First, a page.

Hollywood regularly mutilates films. Michael Cimino’s Door to Heaven, which turns 40, is one of them. Back on a work that killed the career of a huge filmmaker, whom we had met in 2013.
In 1979, Michael Cimino is the most courted filmmaker in Hollywood, after the Oscar harvest carried out by his absolute masterpiece, Voyage au bout de l’Enfer. Barely two years later, he becomes a real outcast. What happened in between? La Porte du Paradis, which is celebrating the 40th anniversary of its theatrical release in France on May 22.
To be honest, some still do not forgive Cimino – when even the filmmaker left us in 2016 – this cruel demystification of the American West, nor for having caused the bankruptcy of the United Artists, the legendary studio founded by Charles Chaplin, DW Griffith and Mary Pickford, due to its multiple budget overruns.
Throughout the filming, Michael Cimino demonstrated a perfectionism bordering on megalomania. There were already four days behind schedule after five days of shooting, because it was not uncommon for the filmmaker to take 50 takes of the same scene.
In the end, the shooting took place over 165 days. Cimino went so far as to redo the spacings between the buildings in a street because their spacing was not the right one, or repaint a meadow that he deemed not green enough … Rumors quickly swelled, like the one in which we accused him of spending $ 50,000 on cocaine on the set.
The editing was just as epic since Cimino, possessing the “Final cut”, posted an armed guard in front of the editing room who was ordered not to let anyone in fromUnited Artists. The studio was horrified when it discovered the very first cut of the film, resulting from 220 hours of rush, lasting 5:25. Cimino even explained that he had made a concession by cutting already 15 minutes in it.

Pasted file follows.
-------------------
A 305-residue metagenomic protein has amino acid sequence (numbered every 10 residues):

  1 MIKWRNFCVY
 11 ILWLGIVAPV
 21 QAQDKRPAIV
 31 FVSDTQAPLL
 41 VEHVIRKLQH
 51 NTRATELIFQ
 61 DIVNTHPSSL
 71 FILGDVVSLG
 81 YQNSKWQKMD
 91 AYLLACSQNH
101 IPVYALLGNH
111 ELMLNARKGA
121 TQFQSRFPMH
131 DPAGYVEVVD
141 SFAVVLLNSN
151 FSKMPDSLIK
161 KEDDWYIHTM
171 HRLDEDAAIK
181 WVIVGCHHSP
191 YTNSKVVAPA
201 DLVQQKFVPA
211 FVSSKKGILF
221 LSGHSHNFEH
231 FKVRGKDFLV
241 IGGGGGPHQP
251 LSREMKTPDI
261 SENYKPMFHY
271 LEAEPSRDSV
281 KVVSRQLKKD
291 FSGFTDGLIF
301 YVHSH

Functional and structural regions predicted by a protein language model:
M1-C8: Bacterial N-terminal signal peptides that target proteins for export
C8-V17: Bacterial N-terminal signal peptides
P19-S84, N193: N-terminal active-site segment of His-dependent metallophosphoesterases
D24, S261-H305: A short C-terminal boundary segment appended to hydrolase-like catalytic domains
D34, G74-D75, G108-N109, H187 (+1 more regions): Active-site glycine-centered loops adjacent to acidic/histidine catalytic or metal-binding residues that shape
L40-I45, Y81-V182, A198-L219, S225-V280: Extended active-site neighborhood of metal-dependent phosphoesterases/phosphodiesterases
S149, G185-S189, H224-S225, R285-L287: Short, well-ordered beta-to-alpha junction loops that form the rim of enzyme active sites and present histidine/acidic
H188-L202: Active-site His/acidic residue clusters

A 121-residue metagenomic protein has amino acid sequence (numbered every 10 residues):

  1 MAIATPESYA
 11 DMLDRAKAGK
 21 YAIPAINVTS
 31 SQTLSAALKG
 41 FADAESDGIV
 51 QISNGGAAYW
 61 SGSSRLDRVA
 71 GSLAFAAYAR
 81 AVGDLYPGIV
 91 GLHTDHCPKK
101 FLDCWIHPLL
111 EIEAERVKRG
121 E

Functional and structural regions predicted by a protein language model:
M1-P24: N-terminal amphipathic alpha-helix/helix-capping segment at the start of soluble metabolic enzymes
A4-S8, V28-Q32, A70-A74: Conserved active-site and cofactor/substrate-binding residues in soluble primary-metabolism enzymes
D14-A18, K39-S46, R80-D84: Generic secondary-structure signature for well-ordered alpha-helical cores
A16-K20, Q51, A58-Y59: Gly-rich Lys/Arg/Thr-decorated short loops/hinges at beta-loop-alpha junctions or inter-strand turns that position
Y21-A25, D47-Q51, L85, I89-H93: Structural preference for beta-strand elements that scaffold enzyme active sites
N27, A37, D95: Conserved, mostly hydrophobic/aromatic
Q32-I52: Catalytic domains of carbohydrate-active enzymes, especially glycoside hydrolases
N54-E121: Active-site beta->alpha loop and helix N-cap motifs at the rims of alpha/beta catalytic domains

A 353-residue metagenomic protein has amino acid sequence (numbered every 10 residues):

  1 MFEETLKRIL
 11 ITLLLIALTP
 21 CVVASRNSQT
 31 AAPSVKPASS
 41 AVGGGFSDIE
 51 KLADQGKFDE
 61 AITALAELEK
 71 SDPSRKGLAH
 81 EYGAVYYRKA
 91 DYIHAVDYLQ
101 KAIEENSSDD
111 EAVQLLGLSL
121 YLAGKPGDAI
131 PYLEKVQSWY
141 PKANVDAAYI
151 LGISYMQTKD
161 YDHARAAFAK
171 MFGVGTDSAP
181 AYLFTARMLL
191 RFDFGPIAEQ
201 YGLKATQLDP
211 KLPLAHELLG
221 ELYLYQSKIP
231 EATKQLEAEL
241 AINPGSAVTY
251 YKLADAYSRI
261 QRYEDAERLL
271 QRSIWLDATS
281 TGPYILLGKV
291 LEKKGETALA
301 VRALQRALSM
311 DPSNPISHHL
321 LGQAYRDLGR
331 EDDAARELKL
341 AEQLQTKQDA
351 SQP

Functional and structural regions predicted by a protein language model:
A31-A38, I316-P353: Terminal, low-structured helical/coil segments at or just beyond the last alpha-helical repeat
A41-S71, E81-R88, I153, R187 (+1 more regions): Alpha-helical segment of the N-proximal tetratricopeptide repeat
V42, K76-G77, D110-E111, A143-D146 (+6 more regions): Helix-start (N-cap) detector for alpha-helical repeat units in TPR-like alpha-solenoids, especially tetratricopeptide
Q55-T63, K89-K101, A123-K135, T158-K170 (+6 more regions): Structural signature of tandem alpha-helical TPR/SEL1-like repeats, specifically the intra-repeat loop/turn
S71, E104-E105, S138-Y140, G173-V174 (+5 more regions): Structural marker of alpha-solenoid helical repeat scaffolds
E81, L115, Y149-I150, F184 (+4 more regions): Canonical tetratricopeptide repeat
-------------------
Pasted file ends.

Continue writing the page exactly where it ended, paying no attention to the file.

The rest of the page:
The length of the film was unusable anyway, and Cimino forced the edit back to 219 min. This cut was only screened once at the New York premiere on November 19, 1980. Critically assassinated, the film hit theaters six months later, in a 149-minute cut. But the damage was already done: the bad publicity and murderous reviews of the premiere had already ruined the film’s career.
In 2013, we had the pleasure and honor of talking at length with the immense filmmaker, who came to France to accompany the release of his accursed masterpiece, in a version put together by him. “It’s not a restoration, it’s a reconstruction!” he let us go, as if to better underline the mutilations made on his work of astonishing and overwhelming beauty, which remains, 40 years after its release, one of the greatest films of American cinema.
This exchange was also for him the‘opportunity to come back to the violent criticisms made of his film at the time, especially the American critics, but also to evoke his influences, without forgetting of course to slip a few words on his previous film, Journey to the end of Hell. Magic of a meeting where time seemed to us suspended.